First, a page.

I think one thing that is important is to have a way that someone can be guided to the right decision. For example, when I’m implementing exception hanlding, would I be better to catch ‘Exception’ and filter out the types based on the configuration in the policy? or would it be better to have a couple of different catch blocks for exceptions I know I might be likely to have to handle and have a seperate policy for each? These are the ‘larger’ questions that I think people are seeking some additional guidance on from something like a quick start or sample.

  9. Mike Almond says:

    The QuickStarts are great — I think you met the goal of improving the "golden hour" experience. Actual samples in the docs should reflect real-world usage and/or particularly innovative usages of the blocks in conjunction with each other.

    I think the setup/usage/extension in real-world scenarios of the Config block is probably the most important and maybe one of the weaker areas.

    Finally – the introductory-level design docs for each block are good, but need to go about one level deeper as an aid to modifying the source. It is a little tough with this many projects/classes to figure out where exactly to go to modify / change behavior and guess what else might be affected.

  10. Olivier Mathieu says:

    it’s really difficult to set a prefered order since all are useful, perhabs should you consider a more continous delivery process for the training materials.

    timeframe 1:

    100% nunit (ready on drop

    50 % quickstart (augmented by troubleshooting as mark suggests)

    1 business scenario

    timeframe 2: (+0-2months)

    50 % quickstart

    more business scenario (perhabs as msdn article)

    timeframe 3: community support (+0-2quart)

    extension repository

    integration, test guideline

    if you integrate this commitment clearly (and it is by and large, for bigger product such as VS) i believe developers would be more attentive and satisfied

    a basic advise for writing to the web is to cut the length of your paragraph by 2 – for the offline doc and especially as the volume augments as it is the case with EntLib you should follow this process and prefer a continous training

    i’ve liked a lot the for that. the / are sadly both registred perhabs you could find and fill one still available (:

    PS: have you ever think about a quickstart <-> snippetManager integration

  11. Olivier Mathieu says:

    … of course is free

  12. Michael Watson says:

    I would like to see a bit more information regarding the exstensibility points. For example trying to write custom log sinks isn’t helped when the example given is the most trivial example possible.

  13. Michael Ehlers says:

    The QuickStarts are great, and yes, I peruse the walkthroughs. Clearly everyone loves examples, and so do I. Particularly I would like to see one or two examples of extending the blocks.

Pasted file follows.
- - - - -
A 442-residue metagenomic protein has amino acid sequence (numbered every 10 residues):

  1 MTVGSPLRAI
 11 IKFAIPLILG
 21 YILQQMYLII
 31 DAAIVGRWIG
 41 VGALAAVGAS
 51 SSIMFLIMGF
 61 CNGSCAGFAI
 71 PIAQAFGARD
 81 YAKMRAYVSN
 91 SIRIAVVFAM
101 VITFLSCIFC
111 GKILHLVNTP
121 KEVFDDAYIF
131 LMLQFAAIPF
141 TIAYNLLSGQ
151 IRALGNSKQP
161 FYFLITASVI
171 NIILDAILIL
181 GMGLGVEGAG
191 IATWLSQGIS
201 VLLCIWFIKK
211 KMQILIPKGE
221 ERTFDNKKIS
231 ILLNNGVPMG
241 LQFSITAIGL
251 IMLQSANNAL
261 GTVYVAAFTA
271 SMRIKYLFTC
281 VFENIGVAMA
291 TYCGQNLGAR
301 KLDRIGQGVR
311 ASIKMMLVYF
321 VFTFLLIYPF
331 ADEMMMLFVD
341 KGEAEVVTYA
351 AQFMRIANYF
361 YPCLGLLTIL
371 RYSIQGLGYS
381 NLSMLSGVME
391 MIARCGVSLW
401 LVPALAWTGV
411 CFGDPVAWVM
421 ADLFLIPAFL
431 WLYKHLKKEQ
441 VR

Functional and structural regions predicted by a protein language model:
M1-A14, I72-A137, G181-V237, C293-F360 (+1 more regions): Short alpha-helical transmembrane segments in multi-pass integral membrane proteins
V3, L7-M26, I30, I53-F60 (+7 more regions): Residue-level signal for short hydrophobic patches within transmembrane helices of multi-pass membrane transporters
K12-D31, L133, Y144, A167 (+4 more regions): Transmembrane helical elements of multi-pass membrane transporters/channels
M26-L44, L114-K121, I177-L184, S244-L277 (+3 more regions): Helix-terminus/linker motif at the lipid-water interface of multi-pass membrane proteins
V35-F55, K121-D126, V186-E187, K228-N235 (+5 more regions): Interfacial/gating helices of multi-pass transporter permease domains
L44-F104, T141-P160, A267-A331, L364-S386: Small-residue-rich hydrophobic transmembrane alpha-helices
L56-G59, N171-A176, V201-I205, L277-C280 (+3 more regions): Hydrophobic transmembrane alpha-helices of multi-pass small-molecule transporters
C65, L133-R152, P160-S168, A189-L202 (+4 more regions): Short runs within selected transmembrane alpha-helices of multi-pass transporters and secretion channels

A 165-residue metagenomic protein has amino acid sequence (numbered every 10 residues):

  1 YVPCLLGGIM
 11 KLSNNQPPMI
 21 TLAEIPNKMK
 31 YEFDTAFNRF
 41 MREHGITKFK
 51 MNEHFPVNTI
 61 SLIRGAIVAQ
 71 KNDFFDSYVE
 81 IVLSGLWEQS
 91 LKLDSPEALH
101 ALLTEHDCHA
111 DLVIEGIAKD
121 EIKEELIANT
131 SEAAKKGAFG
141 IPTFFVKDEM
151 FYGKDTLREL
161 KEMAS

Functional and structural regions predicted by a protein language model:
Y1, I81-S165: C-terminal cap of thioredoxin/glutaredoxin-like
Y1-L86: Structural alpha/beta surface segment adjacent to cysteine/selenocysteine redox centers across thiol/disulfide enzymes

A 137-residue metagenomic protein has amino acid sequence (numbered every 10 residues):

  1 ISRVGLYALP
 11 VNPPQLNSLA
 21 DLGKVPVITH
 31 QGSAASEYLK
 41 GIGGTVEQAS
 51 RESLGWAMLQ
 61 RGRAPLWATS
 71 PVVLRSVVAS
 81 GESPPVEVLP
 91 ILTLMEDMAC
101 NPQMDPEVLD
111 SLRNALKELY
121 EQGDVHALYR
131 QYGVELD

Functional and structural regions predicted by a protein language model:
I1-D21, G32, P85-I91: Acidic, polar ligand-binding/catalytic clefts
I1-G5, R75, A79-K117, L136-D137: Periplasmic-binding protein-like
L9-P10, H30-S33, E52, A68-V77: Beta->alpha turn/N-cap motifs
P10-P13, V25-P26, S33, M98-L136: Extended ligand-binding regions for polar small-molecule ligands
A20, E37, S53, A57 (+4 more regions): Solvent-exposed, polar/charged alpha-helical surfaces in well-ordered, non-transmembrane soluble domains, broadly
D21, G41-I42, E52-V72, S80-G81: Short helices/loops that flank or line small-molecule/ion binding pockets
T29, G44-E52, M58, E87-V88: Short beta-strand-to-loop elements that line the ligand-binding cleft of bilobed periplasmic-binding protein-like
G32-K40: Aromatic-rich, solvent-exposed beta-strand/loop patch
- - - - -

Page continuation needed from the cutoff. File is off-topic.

For example, the UIP block goes on for pages of just what you would need to do to implement ‘isDirty’ functionality – which was very informative, but I couldn’t figure out why such an implementation wasn’t included!

    So I guess what I really want are examples that are more in the format of:

    Here are a couple of things you likely would want to try, here’s the final result, and now here is exactly how we did it and why.

    Which is just how Fred (my brain) likes to work . . .

  14. Claudia Schenk says:

    Yes, option c would be great, but the most I’m missing samples in the API reference. And it should be "real" samples ( not unit tests), that may be show how to use the specific functionality in a context. Also a bit more verbose remarks in the API reference which describes more of how this functionality is ment to be used, in what context, what to consider in using it, would be helpful.

    Concerning the quickstarts, I tend to look more at the solutions than using the walk throughs, once I got the basics of the building block. To get started and for first information, walk throughs are a probably considerd as a good means, but to be honest, most of the time, I start with them, but never get to the end of the walk through… I always end up, looking directly at the solutions.

  15. Dominique Gratpain says:

    All options are great .. but please don’t forget VB.NET users.


  16. andrew says:

    1. Hard choice but API reference docs comes first imho, but the absolutely most important part is well documented code using the documentation framework (for intellisense).

    2. Since most users should be interested in implementing EntLib (not refactor it) I think more business oriented code is a better approach.

    3. I always have the *.chm files open when looking at the code since this is the best approach for me to learn more about the framework.

    4. Okay, I know it wasn’t four questions… but… More data on performance for different scenarios would be appreciated.